Arrow Crabs are apparently popular aquarium creatures, although they sound to me rather a disagreeable challenge. They can move quickly on those long legs, and it seems as if they inclined to be aggressive to other inhabitants of the tank. As far as I can make out, it’s best not to put 2 of them together: they certainly won’t be doing the sperm capsule thing described earlier… 

Arrow Crab (Adam Rees)

Master of Disguise

Photo credits: Melinda Riger / G B Scuba (1, 3, 4, 5, 6); Adam Rees / Scuba Works (2, 8, 9); Nick Hopgood,Wiki (7); Chuck Elliot – video

Arrow Crab (Adam Rees)


Short-billed Dowitcher Bahamas (Erika Gates)


It’s about 3 years since I featured dowitchers. There are two types, short-billed and long-billed. They are disconcertingly similar, especially if you are only looking at one bird with no comparator. However, on Abaco a good rule of thumb is that if you see a dowitcher it will almost certainly be a SBD, a common winter resident. The LBD is a rare visitor to the Northern Bahamas. And if you just happen to be wrong? Well, so might anyone else be…

Short-billed Dowitcher Bahamas (Erika Gates)

I’m returning to the topic because recently Erika Gates, well-known bird authority and guide on Grand Bahama, took some excellent photos of some LBDs, and has kindly let me feature them. These birds are very unusual on Abaco, not least because they prefer fresh water rather than brackish, which is in short supply on the island and cays.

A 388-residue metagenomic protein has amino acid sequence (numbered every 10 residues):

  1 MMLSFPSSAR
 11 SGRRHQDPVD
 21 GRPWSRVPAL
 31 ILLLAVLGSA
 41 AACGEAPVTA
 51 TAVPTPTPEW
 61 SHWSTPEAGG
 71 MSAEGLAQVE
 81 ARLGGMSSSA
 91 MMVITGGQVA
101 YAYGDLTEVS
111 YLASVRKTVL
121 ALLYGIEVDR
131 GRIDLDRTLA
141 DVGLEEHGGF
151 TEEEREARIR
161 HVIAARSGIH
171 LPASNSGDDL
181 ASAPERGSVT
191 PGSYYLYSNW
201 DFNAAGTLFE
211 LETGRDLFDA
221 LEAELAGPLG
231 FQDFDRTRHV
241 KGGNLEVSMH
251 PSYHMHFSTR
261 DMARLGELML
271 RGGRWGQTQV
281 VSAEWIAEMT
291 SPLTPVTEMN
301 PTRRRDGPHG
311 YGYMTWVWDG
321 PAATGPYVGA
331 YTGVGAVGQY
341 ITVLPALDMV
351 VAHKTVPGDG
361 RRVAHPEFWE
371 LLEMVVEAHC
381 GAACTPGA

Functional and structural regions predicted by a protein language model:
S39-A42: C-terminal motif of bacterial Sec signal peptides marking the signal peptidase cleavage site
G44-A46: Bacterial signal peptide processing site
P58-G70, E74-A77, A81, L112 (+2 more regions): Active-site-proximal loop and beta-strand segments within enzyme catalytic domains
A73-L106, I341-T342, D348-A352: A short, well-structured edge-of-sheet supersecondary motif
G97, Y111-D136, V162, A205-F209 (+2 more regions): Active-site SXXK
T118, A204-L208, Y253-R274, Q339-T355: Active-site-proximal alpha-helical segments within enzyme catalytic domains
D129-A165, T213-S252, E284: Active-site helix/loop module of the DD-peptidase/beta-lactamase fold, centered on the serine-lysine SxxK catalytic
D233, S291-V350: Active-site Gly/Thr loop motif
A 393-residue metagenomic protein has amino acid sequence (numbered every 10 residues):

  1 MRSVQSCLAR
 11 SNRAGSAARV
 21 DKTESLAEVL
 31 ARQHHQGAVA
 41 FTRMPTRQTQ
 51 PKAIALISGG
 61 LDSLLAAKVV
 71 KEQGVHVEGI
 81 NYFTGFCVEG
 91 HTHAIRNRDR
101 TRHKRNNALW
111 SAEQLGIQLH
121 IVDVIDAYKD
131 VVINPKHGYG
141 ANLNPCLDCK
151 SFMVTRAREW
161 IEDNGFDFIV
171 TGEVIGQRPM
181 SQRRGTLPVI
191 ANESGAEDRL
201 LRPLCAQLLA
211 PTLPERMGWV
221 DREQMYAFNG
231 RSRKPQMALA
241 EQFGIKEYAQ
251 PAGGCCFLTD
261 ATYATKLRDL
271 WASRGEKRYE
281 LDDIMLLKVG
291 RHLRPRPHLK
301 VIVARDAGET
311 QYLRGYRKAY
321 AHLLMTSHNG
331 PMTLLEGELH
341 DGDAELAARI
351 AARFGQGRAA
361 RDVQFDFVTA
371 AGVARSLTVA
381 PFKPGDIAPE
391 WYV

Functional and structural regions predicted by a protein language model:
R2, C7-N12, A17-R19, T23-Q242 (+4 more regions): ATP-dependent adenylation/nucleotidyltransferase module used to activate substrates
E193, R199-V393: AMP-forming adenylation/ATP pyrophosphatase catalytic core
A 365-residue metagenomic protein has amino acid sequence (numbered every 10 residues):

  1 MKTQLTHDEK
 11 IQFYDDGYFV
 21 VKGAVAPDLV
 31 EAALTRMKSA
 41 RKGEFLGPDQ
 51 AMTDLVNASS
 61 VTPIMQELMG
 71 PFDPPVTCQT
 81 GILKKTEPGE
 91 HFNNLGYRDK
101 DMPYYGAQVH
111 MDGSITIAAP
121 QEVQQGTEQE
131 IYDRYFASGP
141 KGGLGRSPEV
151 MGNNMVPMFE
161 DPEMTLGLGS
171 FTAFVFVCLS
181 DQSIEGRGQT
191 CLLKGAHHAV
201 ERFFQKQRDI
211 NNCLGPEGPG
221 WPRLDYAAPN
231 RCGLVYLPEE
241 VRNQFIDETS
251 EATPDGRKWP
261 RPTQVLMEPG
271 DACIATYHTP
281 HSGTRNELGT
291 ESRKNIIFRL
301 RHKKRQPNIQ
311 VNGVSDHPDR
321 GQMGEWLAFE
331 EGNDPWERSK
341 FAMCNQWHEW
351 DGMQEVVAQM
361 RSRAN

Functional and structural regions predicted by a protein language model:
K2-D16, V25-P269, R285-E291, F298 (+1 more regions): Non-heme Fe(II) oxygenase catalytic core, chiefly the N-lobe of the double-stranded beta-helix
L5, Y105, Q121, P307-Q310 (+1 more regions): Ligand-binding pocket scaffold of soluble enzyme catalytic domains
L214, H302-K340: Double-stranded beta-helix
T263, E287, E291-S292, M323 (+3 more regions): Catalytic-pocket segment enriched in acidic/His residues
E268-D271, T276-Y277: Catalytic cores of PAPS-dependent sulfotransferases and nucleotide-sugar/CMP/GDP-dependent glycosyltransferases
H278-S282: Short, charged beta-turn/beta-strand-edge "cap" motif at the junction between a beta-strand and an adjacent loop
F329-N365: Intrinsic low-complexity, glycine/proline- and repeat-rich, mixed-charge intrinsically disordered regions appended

Short-billed Dowitcher Bahamas (Erika Gates)

 Phoenix Birder / Xeno Canto

Short-billed Dowitcher Bahamas (Erika Gates)


I had assumed that the strange name for these birds was onomatopoeic, in the same way that a Killdeer is supposed to call “Kill…Deer”; and a Bobwhite, an interrogative “Bob…White?”. When I tried to check this online, I found that the usually valuable primary sources for bird info were silent on the topic. In the end, I tracked down a Merriam Webster entry that simply said “probably of Iroquoian origin; akin to Oneida tawístawis. First Known Use: 1841”. Me neither!

Short-billed Dowitcher Bahamas (Erika Gates)



  • On Abaco, if you see a Dowitcher the overwhelming likelihood is that it’s a SBD
  • The species prefer different habitats, with the LBS preferring freshwater even in coastal regions
  • The SBD prefers coastal areas, shorelines and brackish / muddy ponds
  • The SBD’s call is said to be “mellower” than the LDB – though unless you have heard both for comparison, that’s not a very useful identifier
  • The body shapes are apparently subtly different, in ways I can only begin to guess
  • In breeding plumage, the species have perceptible colour / pattern differences (if you have binoculars?)

Short-billed Dowitcher Bahamas (Erika Gates)

  • LBDs may occasionally join SBDs that are foraging on open tidal flats
  • Bill length may not help, there’s an overlap – some SBDs may have longer bills and vice versa.
  • There are theories about bill-length / head size comparison as a field ID method. Do they work? Only if you get it right, I guess.
  • “Winter plumage of both species is very similar” (grey). Both are only in the Bahamas in winter. So, not a lot of help.

Short-billed Dowitcher Bahamas (Erika Gates)